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Carer of baby who choked to death at nursery had expired first aid certificate

Oliver Steeper died in hospital in September 2021, six days after he choked on food at the Jelly Beans Day Nursery in Ashford, Kent.

A carer of a nine-month-old baby who choked to death at nursery had a first aid certificate that had expired more than a year earlier when the incident occurred, an inquest has heard.

Oliver Steeper died in hospital in September 2021, six days after he choked on food at the Jelly Beans Day Nursery in Ashford, Kent.

Giving evidence at his inquest, Nazia Begum, who was “room leader” for Oliver’s area, said arranging training to renew the certificate was “usually a management thing to sort”.

Oliver Steeper’s parents, Lewis and Zoe Steeper arriving at Oakwood House, Maidstone for his inquest
Oliver Steeper’s parents, Lewis and Zoe Steeper arriving at Oakwood House, Maidstone for his inquest (George Lithgow/PA)

Oliver was one of four children Ms Begum had been looking after when he choked on a mixture of finely chopped mince and pasta, the inquest at Oakwood House in Maidstone was told.

Ms Begum had worked at the nursery for around two years exclusively in the “Panda Room”, which looked after children aged between three and eighteen months, jurors were told.

She had a Level 1 & 2 diploma in childcare and had completed her paediatric first aid training in a previous role.

The inquest was shown a Level 3 Paediatric First Aid certificate for Ms Begum dated May 13 2017, which was valid for three years.

Ms Begum told the inquest: “I didn’t really take any notice as to whether it had ran out or not.”

Put to the witness that carers can arrange their own training, she agreed and said: “Sometimes places don’t accept first aid that you’ve done on your own.”

Asked what she remembered of the training, Ms Begum said she “knew the basics” but had never previously had to deal with a child choking.

Oliver’s parents had “assumed” his food would be blended by staff, his mother previously told the inquest.

The baby’s food was prepared by Ms Begum’s colleague Loetta Collins, as she was Oliver’s “key person”, but it was Ms Begum who fed Oliver on the day of the incident.

Asked if she had spoken to Oliver’s parents, Ms Begum told the inquest: “I usually had a general chat with all the parents. If I wasn’t the key person, I didn’t go too much into detail.”

Oliver Steeper inquest
Oliver Steeper died in hospital aged nine months in September 2021, six days after a choking incident at the Jelly Beans Day Nursery in Ashford, Kent (Family Handout/PA)

Asked if Mr and Mrs Steeper had raised any concerns about the meals Oliver was being fed, Ms Begum replied: “No.”

Details of each child’s needs, such as allergies, times to administer medicine or pick-up arrangements, were written on a whiteboard in the nursery, the inquest heard.

Ms Begum said it was Ms Collins’ role to share any individual dietary requirements with her colleagues.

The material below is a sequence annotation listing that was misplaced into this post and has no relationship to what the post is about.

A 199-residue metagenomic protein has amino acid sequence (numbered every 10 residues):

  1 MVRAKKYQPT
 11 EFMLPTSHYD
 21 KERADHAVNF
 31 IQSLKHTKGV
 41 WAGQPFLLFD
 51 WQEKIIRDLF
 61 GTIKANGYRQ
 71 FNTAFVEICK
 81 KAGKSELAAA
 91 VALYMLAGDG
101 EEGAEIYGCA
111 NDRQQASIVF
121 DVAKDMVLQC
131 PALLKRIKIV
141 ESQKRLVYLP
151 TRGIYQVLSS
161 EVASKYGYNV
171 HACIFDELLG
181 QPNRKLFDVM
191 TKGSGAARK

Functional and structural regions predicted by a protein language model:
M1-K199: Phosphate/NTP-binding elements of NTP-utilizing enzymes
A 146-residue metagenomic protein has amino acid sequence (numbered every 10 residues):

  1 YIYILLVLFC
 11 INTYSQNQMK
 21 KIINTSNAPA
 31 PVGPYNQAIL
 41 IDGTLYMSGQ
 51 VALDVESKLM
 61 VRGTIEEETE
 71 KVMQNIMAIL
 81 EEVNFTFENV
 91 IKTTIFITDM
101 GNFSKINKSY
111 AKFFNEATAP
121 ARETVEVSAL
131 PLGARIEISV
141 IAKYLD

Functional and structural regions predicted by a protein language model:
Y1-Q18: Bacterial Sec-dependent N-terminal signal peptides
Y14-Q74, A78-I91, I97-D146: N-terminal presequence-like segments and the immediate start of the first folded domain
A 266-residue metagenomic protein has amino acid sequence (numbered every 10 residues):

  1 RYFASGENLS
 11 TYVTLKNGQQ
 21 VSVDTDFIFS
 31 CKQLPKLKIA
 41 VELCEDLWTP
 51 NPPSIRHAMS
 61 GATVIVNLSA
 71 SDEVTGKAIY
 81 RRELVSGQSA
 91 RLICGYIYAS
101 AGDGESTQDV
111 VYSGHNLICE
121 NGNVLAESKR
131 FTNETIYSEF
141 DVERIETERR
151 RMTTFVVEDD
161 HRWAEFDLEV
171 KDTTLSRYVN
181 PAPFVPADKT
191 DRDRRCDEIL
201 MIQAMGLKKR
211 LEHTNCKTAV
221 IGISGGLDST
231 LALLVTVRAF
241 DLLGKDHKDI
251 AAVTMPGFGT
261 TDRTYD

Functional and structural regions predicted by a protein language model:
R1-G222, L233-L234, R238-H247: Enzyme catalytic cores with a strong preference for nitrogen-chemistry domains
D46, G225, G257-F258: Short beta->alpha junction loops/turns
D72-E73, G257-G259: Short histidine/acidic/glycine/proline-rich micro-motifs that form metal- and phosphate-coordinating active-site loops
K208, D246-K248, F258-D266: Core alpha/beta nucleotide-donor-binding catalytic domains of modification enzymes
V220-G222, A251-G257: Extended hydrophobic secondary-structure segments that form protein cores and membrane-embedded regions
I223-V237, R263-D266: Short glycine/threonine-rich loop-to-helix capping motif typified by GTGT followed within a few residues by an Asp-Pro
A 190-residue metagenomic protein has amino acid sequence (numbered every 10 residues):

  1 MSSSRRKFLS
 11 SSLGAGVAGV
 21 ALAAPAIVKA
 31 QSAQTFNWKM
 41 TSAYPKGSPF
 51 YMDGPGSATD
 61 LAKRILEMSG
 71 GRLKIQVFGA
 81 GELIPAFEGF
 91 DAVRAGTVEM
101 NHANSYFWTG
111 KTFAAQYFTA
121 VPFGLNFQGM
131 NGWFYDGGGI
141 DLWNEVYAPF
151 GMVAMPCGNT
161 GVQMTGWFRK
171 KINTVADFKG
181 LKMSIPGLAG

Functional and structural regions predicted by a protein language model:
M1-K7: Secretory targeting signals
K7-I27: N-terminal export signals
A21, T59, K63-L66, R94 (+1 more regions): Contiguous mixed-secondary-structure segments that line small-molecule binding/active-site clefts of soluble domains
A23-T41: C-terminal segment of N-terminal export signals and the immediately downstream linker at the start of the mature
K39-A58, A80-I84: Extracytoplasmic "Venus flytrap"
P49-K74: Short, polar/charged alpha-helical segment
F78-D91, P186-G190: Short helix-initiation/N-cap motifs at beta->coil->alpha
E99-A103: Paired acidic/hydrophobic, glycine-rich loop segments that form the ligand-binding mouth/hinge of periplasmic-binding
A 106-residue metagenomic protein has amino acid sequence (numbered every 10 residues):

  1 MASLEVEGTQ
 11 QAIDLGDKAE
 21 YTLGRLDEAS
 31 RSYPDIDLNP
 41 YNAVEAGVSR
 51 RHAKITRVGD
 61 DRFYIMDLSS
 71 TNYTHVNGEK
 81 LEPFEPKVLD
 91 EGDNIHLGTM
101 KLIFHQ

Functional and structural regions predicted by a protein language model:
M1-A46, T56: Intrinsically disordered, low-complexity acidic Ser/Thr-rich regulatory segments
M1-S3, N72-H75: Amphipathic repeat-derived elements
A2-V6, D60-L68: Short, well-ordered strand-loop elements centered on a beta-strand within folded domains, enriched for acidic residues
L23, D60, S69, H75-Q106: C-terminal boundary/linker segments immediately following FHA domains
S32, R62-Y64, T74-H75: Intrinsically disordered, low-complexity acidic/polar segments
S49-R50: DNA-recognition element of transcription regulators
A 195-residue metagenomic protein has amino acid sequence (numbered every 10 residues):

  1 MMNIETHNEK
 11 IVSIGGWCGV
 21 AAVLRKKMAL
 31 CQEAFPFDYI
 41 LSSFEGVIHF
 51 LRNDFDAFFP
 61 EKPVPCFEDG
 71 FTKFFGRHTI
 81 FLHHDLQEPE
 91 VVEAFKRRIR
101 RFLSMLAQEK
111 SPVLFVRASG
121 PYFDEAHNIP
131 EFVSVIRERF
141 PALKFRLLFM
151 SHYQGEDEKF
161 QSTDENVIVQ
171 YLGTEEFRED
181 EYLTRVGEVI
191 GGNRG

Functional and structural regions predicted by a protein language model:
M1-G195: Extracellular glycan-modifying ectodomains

There were 11 children and four members of staff in the Panda Room for lunchtime on the day of the incident, the inquest heard.

Ms Begum told the inquest carers would usually go with their ‘key children’ as a part of the “bonding process”.

Asked why she did not give Oliver back to Ms Collins, she replied: “(I thought) it would most likely just unsettle him. He was happy where he was.”

Ms Begum had cut up Oliver’s food smaller to “a good size” and gave him two to three lots covering the tip of a baby spoon, she told jurors.

In her police statement, she said: “As the mince hit his (Oliver’s) teeth he inhaled with a gasp.

“Oliver gagged for two or three seconds and then he gasped again, and that was the point I realised something wasn’t right.”

Ms Begum told the inquest she gave Oliver a “light tap” on his back, but did not offer him any water.

Undated family handout photo of Oliver Steeper who died in hospital aged nine-months in September 2021, six days after a choking incident at the Jelly Beans Day Nursery in Ashford, Kent
The inquest into Oliver’s death is expected to last two weeks (Family Handout/PA)

Her colleagues then took over as she ran to the office and alerted nursery manager Debbie Alcock, who took Oliver into the garden before paramedics and police arrived.

Ms Alcock also gave evidence at the inquest via video link.

She told jurors only “one suitably qualified first-aider” was needed across the whole premises, and she had “prioritised” new staff with no first aid certificates to undertake training first before focusing on those with lapsed certificates.

Asked if she would have expected Oliver’s food to be pureed, Ms Alcock replied “no”, instead suggesting “lightly textured food”.

She said she carried Oliver upside down into the garden to try and dislodge any food that was stuck, before she administered mouth-to-mouth and cardiac massage with the heel of her hand.

The inquest is expected to last for two weeks.

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